Construction boom forecast for the Far North

The Far North of Queensland is looking forward to a surge in commercial construction spending, as a number of major projects are planned for this year…
Sport isn’t the only area where competition is fierce between NSW and Queensland. Rivalry is heating up in the commercial development industry too, it seems.
Last week we focused on upcoming construction opportunities in NSW, with expectations that benefits may spill over state lines.
Now it’s Queensland’s turn to bask in the spotlight, amid news that a boom has been forecast for the Far North.
Builders across the Far North who’ve searched far and wide for suitable work can finally breathe a sigh of relief, since 2017 is off to a strong start, with billions of dollars worth of projects expected to get underway.
Master Builders Australia has released a report which shows that construction has improved over the past 12 months and there should be more growth in the year ahead, thanks largely to major hotel and residential developments.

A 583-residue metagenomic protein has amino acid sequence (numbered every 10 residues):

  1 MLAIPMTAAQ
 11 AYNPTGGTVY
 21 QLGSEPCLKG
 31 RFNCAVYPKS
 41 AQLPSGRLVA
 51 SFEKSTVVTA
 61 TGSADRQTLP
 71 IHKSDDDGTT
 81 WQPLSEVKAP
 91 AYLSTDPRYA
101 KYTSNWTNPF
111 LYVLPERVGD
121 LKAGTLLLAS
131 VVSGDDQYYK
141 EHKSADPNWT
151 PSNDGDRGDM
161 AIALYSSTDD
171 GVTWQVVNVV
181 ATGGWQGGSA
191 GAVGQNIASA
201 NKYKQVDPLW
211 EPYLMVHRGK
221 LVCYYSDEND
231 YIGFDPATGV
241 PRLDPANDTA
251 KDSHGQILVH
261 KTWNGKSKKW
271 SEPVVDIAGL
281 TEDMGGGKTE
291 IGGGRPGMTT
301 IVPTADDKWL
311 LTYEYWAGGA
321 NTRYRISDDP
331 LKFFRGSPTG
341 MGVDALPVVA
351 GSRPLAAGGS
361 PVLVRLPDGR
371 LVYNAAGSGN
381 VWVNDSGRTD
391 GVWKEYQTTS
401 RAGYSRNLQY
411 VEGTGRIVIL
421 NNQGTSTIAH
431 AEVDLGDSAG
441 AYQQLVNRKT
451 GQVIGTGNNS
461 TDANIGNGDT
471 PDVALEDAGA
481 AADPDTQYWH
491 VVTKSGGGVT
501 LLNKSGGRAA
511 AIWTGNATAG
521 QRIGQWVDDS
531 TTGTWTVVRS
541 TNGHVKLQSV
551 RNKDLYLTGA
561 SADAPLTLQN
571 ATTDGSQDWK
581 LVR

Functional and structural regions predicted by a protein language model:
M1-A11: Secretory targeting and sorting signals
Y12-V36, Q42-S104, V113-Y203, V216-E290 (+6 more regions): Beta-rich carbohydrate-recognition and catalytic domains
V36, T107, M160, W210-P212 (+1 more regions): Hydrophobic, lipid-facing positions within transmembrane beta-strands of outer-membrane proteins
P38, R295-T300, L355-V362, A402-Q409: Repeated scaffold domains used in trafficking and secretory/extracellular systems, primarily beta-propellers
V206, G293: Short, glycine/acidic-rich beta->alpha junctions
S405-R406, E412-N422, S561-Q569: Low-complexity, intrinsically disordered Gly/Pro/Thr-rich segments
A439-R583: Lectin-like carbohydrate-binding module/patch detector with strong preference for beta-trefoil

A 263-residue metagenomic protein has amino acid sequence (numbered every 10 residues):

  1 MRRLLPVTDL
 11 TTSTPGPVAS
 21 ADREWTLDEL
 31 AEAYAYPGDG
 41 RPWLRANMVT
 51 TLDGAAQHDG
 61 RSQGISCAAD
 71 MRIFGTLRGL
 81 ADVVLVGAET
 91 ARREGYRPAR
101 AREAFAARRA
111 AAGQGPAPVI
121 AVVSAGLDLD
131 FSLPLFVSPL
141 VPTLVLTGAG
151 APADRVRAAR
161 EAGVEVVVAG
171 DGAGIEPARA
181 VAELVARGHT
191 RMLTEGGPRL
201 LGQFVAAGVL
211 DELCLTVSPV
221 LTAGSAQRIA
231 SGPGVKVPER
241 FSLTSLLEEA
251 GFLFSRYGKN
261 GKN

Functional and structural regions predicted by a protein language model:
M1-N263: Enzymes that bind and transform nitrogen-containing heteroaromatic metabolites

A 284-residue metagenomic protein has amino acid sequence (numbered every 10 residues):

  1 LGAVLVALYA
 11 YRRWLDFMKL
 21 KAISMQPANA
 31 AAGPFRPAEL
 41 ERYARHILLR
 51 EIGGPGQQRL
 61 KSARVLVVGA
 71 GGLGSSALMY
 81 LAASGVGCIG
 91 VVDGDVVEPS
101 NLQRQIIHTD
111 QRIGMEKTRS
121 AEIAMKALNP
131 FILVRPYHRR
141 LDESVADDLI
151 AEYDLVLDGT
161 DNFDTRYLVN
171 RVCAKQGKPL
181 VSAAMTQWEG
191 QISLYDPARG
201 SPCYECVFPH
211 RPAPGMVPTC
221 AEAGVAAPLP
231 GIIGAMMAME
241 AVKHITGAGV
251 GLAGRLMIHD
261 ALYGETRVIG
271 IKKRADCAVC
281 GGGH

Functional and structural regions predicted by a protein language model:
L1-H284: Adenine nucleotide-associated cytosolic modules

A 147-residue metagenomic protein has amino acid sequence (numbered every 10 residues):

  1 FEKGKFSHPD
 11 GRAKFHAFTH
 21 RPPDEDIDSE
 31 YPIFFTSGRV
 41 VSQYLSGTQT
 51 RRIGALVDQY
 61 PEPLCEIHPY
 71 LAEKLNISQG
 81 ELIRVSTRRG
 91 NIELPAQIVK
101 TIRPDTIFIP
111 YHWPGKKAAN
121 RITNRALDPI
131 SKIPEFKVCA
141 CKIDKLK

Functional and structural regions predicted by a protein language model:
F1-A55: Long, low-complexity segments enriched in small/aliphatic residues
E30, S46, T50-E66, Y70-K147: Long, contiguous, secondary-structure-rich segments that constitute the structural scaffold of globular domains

There are also a number of major resource projects outside of Cairns, which are expected to play a significant role in stimulating the economy. The report identifies some of these as the Rio Tinto Amrun mine and port near Weipa, Mt Emerald Wind Farm and the MFS Sugar cogeneration project.
Hotel developments in the Cairns CBD are widely anticipated. Projects such as the Tradewinds Esplanade redevelopment also have many buzzing in excitement, as it seems the tide is finally turning as the Far North digs its hands into hearty construction projects.
But it seems this success has not stretched to other parts of Queensland, especially regions outside the southeast corner, where commercial construction is not performing strongly.
“The ongoing weakness in private and public sector investment is the biggest issue for non-residential demand and there are few signs of this turning around,” Master Builders said in a statement to The Cairns Post.
Although FNQ is enjoying a boom in projects for non-residential construction, the rest of the state has some catching up to do.